Just over a year and a half ago, Salford Council announced cuts to Mental Health Services in the city, including a reduction in staff and less support for group sessions and drop-ins for people with mental health problems…
"Service users reacted with horror, and demanded to know how the sessions would be staffed" recalls the first chapter of Cuts Can Be Beaten!, a 16 page pamphlet produced by Salford Against The Cuts.
The answer from Salford Council, it adds, was that sessions would be staffed `by volunteers and service users themselves'… "So, over the spring and summer, service users and carers got organised"…
There follows the full story of how those service users formed USUC (United Service Users' Committee… "When they realised how the acronym would be pronounced (try it!) they decided to keep the name as a message to Mayor Ian Stewart…"
From a first confrontation with Stewart at Salford's `Democracy Day', through to meeting with Ed Miliband, demonstrating all over the country, and occupying and disrupting Salford Council meetings, USUC put into practice every device in the protester's manual.
But behind the hard core campaign, which linked in with Salford Against The Cuts (SAC), Salford City UNISON and many other organisations, were real stories of suffering by some of the most vulnerable people in Salford, including the sad suicide of a service user…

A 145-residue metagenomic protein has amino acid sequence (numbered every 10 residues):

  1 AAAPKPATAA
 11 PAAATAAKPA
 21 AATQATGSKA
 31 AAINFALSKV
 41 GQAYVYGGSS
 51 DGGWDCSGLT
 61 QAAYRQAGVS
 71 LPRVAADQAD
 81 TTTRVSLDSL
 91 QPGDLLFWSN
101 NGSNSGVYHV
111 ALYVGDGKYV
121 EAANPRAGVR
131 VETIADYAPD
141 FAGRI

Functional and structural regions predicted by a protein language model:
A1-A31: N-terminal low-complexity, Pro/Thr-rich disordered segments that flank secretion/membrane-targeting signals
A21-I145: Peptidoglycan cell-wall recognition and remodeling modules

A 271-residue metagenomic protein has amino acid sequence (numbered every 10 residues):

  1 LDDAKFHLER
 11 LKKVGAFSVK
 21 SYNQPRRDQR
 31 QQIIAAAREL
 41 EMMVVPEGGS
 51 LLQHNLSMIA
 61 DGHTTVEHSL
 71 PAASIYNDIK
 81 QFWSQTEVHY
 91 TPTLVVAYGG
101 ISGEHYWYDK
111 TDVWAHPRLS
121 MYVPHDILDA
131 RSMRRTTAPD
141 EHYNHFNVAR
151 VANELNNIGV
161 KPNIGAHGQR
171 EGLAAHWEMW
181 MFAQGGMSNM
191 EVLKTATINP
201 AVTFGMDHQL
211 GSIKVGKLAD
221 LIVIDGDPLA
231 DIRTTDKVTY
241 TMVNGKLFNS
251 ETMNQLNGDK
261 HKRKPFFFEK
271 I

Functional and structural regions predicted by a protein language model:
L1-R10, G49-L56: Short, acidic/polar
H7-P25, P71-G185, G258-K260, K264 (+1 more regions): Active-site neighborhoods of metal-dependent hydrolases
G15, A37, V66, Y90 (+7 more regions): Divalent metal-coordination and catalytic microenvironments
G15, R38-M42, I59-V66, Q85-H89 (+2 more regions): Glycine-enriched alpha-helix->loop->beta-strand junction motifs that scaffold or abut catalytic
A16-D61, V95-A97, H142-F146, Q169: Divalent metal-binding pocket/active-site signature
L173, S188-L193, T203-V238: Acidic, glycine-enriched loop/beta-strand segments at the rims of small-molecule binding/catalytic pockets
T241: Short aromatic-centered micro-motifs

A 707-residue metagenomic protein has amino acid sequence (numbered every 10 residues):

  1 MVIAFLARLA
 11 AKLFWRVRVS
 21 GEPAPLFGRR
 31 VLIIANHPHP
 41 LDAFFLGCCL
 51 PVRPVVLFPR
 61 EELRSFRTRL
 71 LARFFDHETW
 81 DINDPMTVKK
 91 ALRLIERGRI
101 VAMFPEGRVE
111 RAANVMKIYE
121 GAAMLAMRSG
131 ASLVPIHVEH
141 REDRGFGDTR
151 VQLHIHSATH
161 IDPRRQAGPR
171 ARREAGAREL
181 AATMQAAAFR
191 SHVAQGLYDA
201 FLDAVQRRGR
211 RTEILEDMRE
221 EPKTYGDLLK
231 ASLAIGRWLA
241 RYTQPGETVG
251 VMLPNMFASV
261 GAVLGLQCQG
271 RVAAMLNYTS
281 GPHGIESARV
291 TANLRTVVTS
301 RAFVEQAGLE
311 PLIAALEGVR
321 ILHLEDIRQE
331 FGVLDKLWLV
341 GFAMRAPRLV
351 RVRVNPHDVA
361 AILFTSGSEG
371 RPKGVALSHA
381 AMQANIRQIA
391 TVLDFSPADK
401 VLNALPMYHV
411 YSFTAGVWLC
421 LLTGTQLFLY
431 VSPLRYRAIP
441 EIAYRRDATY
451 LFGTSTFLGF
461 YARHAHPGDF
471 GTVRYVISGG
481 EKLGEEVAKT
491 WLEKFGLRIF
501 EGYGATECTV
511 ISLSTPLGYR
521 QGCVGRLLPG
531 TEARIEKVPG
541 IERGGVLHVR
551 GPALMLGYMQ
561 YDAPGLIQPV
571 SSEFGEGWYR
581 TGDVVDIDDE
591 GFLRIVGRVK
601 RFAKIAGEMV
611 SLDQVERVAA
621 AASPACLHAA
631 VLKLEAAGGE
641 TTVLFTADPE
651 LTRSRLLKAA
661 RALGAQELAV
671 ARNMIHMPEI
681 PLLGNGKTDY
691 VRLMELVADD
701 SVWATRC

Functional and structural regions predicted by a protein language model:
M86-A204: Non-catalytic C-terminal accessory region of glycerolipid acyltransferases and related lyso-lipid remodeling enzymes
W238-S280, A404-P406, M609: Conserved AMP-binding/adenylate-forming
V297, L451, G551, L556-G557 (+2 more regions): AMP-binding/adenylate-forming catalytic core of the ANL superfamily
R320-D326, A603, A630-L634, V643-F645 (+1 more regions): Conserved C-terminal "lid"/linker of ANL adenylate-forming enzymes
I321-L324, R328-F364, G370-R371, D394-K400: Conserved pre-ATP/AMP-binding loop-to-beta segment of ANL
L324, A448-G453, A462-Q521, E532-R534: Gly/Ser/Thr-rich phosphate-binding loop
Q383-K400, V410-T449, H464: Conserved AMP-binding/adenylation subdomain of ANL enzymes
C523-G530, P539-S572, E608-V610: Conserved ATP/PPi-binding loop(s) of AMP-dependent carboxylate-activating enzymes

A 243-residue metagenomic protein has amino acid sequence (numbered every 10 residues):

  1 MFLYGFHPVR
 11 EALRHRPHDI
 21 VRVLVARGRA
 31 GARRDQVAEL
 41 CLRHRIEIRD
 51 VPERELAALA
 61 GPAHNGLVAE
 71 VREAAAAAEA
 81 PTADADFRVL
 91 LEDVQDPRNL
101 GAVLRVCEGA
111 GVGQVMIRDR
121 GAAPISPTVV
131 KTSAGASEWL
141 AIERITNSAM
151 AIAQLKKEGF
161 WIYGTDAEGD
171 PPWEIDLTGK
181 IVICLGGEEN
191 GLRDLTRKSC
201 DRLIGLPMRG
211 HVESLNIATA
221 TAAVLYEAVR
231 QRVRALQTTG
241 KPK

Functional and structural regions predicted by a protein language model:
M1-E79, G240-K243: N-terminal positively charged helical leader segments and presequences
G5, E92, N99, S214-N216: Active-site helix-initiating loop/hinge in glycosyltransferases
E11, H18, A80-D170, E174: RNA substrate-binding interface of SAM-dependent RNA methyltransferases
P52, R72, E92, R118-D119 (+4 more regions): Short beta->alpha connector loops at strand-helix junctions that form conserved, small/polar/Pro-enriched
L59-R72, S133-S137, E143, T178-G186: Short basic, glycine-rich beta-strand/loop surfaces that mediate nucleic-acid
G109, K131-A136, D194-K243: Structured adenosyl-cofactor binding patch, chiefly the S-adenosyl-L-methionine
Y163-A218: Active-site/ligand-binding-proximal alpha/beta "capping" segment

"In February there was grisly confirmation of USUC's predictions when a service user committed suicide by jumping from a motorway bridge" the pamphlet recalls "The day before he had been inquiring when sessions would be re-starting and was told there was no scheduled re-start.
"It was in the charged atmosphere after the suicide that Salford Council were due to agree their budget for 2013/14" it adds "USUC and SAC jointly agreed that there needed to be a further dramatic protest…"
While Salford City councillors and Mayor Ian Stewart tend to write off protests against themselves as being done by `extremists', `rent-a crowd' and `liars', this pamphlet needs to be read to counter such accusations. These are real people's struggles, with real human struggles firing those protests.
The pamphlet is written by two participants in the campaign – Stephen Cullen, Vice Chair of USUC, and Paul Gerrard, Chair of Salford Against The Cuts, with an introduction by Kevin Corran, Secretary of Salford Against The Cuts and a UNISON activist in the community health team. Salford Star donated the photos.
Cuts Can Be Beaten!
How mental health service users took on Salford Council…and won!
The pamphlet is out now and costs £1 (or £2 solidarity price) and is available from the Salford City UNISON office (434 Chorley Road, Swinton) or from Paul Gerrard (phone 07999 951869 or email firstname.lastname@example.org, and Paul will post or deliver a copy for the solidarity price).